CAMP BONDSTEEL, Kosovo – Aviation Soldiers assigned to Kosovo Force’s Regional Command-East have been working hand in hand since arriving in the region to enhance their aerial firefighting capabilities. Their ability to successfully combat wildfires relies strongly on the crew chiefs, pilots, command staff and the Soldiers who perform maintenance on the helicopter buckets used to drop massive amounts of water to extinguish large fires.
Upon their arrival in Kosovo, the 2nd Battalion, 224th Aviation Regiment of the Virginia National Guard implemented training to bring their aviation crews up to standard and certify anyone who has never used the helicopter bucket. Crews use local lakes for training, and even after Soldiers are certified, the aviation teams continue to train because a call to fight a fire can come in at any second.
“Before our pre-mobilization, we got word that there were helicopter buckets here in Kosovo and that KFOR 29 fought fires up in the western side of Kosovo during their rotation,” said Chief Warrant Officer 3 Darrell Busquets, the battalion standardizations instructor pilot assigned to Bravo Company. “That prompted us to put our aviators through bucket qualifications. Once we got into Kosovo, we kept current on the water bucket operations. The training makes our crews more cohesive when we get called to do real-life operations.”
Kosovo is prone to wildfires due to farmers participating in agricultural burning to cultivate fields and clear stubble, weeds, and waste, for the continued production of crops. However, if these fires are not kept under control, they have the potential to turn into larger fires that threaten Kosovo villages and forest habitats.
First Lt. Caleb Baldwin, an aviation officer and acting commander of Bravo Company, received a call July 23 from the operations desk alerting him of a potential wildfire spreading into two towns in northeastern Mitrovica, Kosovo. The fire was also spreading north, where it could potentially take out a radio tower.
The call came in around 5:00 p.m., and Baldwin called his team to alert them to get ready and to standby. Soon after, they were approved to start the mission, so they spun up one helicopter to fight the fire and another to function as the command and control center during the operation. They were able to get everything staged, in the air, and to the location in less than two hours after the initial call.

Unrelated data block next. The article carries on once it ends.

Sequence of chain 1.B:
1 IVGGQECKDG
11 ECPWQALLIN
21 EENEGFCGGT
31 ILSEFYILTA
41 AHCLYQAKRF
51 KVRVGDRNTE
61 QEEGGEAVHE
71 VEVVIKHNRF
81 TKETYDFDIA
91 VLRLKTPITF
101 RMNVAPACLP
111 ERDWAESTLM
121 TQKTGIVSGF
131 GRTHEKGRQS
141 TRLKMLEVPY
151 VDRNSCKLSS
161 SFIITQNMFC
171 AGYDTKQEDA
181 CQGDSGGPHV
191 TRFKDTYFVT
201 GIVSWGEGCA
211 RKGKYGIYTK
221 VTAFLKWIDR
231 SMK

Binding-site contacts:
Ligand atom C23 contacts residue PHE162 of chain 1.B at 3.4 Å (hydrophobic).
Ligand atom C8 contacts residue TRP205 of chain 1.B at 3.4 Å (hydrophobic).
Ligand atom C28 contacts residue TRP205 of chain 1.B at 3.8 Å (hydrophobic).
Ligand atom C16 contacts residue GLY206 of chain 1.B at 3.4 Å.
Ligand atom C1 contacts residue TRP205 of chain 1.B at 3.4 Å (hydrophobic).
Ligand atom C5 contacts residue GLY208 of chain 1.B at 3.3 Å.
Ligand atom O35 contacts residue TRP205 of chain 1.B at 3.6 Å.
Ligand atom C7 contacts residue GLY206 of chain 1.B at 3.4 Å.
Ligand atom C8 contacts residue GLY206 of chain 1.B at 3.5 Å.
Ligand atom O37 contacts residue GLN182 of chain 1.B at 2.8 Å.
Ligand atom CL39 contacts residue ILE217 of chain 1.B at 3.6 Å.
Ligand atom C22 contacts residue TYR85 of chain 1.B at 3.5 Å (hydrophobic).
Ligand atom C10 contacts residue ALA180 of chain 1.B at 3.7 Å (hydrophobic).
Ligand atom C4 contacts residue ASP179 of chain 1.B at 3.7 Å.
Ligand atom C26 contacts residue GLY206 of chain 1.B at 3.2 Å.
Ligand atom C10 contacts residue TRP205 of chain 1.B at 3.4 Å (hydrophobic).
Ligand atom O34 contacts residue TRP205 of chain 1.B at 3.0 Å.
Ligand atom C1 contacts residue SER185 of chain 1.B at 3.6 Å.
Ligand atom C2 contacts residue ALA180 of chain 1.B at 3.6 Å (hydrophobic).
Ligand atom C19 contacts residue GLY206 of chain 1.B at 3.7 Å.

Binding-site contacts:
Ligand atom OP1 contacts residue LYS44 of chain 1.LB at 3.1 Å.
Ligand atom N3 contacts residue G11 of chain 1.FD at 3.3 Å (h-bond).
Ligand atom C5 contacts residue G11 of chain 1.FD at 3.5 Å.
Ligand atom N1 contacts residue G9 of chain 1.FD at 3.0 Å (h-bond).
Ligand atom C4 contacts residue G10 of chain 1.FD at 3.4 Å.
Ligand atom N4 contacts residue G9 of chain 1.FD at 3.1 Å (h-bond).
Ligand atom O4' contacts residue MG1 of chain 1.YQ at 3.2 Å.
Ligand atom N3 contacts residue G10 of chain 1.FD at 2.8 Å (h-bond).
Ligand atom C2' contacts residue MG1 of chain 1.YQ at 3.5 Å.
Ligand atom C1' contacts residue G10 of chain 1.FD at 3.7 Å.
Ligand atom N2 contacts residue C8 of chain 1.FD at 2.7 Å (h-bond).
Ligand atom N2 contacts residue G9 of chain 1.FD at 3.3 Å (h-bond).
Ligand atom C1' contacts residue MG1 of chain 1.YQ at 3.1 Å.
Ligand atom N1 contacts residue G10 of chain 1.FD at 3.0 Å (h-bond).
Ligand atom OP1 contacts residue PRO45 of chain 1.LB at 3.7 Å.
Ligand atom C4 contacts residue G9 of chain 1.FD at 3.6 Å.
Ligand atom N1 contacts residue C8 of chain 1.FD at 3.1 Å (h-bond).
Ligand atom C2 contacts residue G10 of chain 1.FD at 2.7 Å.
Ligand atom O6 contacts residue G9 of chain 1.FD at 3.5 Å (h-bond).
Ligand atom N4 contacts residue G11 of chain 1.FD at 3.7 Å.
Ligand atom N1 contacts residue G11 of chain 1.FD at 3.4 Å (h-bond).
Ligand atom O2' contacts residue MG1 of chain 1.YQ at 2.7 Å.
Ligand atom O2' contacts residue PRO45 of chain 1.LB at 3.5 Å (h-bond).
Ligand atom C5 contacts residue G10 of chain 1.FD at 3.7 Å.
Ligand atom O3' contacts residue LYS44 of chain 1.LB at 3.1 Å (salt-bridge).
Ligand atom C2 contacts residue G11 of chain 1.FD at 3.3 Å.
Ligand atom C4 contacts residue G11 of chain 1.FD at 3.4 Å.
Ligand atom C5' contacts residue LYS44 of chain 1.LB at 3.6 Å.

“The first helicopter took off to go to the dip site to get water and we started circling overhead to give them better grid coordinates of where the actual fire was located,” Baldwin said. “Each one of the buckets was about 660 gallons of water. We kept sending the aircraft back to the (lake to get water) to fight the next fire that was moving up the mountain towards radio or cell phone antennas.”
The team had to navigate through ashes in the air as they found their way to the site of the large fire. The initial water point selected was too far from the fire, which would only allow them to disperse a few water buckets before sundown. The team quickly changed location for a new water point that was closer to the fire. This allowed the crew to successfully drop water from seven helicopter buckets from the air to diffuse the fire, saving villages and limiting severe damage, and in the end, surpassing over 4,400 gallons of water for the entire operation.
“You could feel the heat when we got there, and there were some ashes from the burning underbrush,” said Sgt. 1st Class Nathan Pettway, a UH-60 Helicopter Repairer assigned to Bravo Company. “They were going into the rotor disc, so you can see the trails from the rotor disk spinning in the smoke when flying.”
The team successfully extinguished 80% of the fire, leaving the remaining 20% to die out overnight. However, the crew was prepared to deploy the following morning if the fire did not entirely extinguish.
“This region is very mountainous and it’s very difficult to fight fires that are running up the sides of mountains due to it being inaccessible,” Baldwin said. “There are not a lot of roadways that go up there. The villages throughout the coastal area are very spread out and you might find them on the side of a mountain. The wildfires spread quickly and without support from the air, most of those homes there would most likely be destroyed and that is why I think it’s important for us to get out there and support them.”